Over 10,000 citizens from Turbhe Store, a suburb of Navi Mumbai, will have access to clean and affordable drinking water through the ‘Landmark Project’ – a water and sanitation initiative by BASF, with the support of the Navi Mumbai Municipal Corporation (NMMC). The concept for the project was first developed through a series of social dialogue sessions in Mumbai during BASF’s 150th anniversary activities in 2015, and has now come to fruition in an innovative, community-based social business model.
In the first phase of the project, a rainwater harvesting plant and a smartcard based community water treatment plant, commonly referred to as a “water ATM”, were introduced in Navi Mumbai by the NMMC Mayor, Mr. Jayawant Dattatray Sutar, along with Dr. N. Ramaswami, Commissioner, NMMC and Dr. Raman Ramachandran, Chairman & Managing Director, BASF India and Head, BASF South Asia, as well as other dignitaries from BASF and NMMC.
The ‘Landmark Project’ is being implemented in cooperation with a group of expert partners. WaterLife India designed and constructed the water ATM and will run it for 10 years using BASF ultrafiltration technologies, while STEP, an organisation that provides environmental engineering expertise, is the implementation partner for the overall project.
STEP has been associated with BASF as early as 2014, to plan and organise the first leg of BASF’s ‘Creator Space’ programme in Mumbai, on the topic ‘Equitable distribution of safe drinking water.’ Here, STEP partnered with BASF to conduct a ‘Water Summit’, which culminated into a white paper – ‘Water for Mumbai.’ Based on this, BASF India proceeded to work on ideas related to water, sanitation & waste management, and submitted an integrated Corporate Social Responsibility (CSR) project for funding to BASF SE. Once the project was selected, the BASF team and STEP chose the NMMC school in Turbhe Store located close to BASF site for implementation of the first phase of the initiative.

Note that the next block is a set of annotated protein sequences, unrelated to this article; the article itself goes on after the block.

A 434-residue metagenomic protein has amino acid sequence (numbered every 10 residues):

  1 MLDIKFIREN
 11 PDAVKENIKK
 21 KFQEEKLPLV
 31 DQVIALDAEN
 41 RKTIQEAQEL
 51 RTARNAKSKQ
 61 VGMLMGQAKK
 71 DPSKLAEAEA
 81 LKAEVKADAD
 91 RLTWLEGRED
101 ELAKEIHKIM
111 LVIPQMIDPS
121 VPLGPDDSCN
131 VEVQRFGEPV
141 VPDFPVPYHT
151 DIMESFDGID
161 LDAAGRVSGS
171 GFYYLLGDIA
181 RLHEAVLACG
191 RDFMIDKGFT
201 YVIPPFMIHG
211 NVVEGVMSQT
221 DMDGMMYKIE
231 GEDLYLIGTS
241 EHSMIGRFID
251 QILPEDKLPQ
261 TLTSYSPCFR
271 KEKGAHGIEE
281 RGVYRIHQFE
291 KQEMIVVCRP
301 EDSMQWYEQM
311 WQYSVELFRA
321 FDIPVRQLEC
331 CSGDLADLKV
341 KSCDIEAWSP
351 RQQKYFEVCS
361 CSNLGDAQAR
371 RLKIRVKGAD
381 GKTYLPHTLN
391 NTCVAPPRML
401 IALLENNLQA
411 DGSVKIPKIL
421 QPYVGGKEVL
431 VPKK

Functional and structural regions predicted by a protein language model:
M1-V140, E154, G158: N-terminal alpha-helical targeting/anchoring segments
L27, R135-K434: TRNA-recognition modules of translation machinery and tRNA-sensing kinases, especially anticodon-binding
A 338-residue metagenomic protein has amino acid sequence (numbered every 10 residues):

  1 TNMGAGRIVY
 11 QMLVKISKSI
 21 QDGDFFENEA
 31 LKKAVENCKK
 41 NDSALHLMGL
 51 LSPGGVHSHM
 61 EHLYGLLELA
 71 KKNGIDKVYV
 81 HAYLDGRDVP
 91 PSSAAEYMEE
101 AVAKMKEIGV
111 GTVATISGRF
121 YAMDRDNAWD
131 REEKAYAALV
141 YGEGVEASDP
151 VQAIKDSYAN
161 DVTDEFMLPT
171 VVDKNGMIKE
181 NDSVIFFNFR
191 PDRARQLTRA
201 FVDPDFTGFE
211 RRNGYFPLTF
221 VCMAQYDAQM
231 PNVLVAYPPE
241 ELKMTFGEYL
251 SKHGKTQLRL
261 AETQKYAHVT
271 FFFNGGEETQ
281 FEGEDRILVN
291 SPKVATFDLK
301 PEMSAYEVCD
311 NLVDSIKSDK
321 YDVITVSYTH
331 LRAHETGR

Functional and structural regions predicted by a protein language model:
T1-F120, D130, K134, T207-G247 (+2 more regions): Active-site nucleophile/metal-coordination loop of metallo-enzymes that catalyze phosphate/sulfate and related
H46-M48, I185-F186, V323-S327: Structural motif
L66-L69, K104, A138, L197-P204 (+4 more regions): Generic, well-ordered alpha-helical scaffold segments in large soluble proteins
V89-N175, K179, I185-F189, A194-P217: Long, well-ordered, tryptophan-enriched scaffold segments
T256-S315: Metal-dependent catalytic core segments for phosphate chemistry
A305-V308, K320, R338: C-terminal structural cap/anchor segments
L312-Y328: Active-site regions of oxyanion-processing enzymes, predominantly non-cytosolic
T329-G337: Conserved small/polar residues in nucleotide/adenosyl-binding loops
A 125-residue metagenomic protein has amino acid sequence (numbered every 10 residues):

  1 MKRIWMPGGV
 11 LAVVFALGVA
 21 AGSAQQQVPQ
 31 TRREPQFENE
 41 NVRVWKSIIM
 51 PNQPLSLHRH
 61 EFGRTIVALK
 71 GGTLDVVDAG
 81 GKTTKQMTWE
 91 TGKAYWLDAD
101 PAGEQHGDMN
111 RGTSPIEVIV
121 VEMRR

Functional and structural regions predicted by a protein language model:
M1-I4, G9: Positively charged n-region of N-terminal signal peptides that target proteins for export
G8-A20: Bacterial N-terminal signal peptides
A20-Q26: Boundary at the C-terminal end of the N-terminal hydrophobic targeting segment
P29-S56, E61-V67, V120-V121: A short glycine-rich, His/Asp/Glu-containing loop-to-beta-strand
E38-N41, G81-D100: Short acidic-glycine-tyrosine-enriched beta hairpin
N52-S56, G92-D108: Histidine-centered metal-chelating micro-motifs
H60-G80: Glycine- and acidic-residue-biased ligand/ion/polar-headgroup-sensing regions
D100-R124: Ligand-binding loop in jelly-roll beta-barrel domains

Handover in two years to local organisation
The ‘Landmark Project’ was set up by BASF on land provided by NMMC; after two years it will be handed over to local community-based organisation, to be owned and operated by them. According to a BASF press release, the project is a holistic approach to water and sanitation. The solar powered, cashless water ATM will dispense potable drinking water at just Rs. 8 per 20 litres when accessed with a debit card. Uniquely, water is harvested from rain and other sources, and is purified using innovative technologies including an ultrafiltration solution from BASF. “Creating a revenue stream from the water ATM will help ensure its long-term viability, ensuring continuing funds for maintenance of the water ATM and rainwater harvesting system,” the press statement added.
Dr. Ramachandran pointed out that clean drinking water can consume almost 15% of the income of Mumbai slum residents, meaning that they must often rely on an unsafe water supply. Thanks to the critical support of NMMC, this project can now offer access to affordable, clean drinking water. “This is a good example of how we ‘create chemistry’ to develop sustainable business models and communities.”
Under its next phase, the ‘Landmark Project’ will integrate community management for safe and affordable sanitation with the refurbishment of existing public toilet near the school, as well as the establishment of a project for women’s hygiene near the toilet. The latter will include setting up a unit for compostable sanitary pads, which will also allow BASF to test their portfolio of products from diverse businesses (ecovio and Elastopave from Performance Materials business, inge membrane from Water Chemicals business, and several products from Construction Chemicals business) for the model. STEP is the implementation partner and will be involved in conducting impact assessment of the project. After two years, the project will be run by the community-based organisations.
STEP is also working with BASF in West Bengal to create a circular economy project related to organic waste segregation through usage of BASF’s ecovio bags made from compostable polymers with bio-based content.
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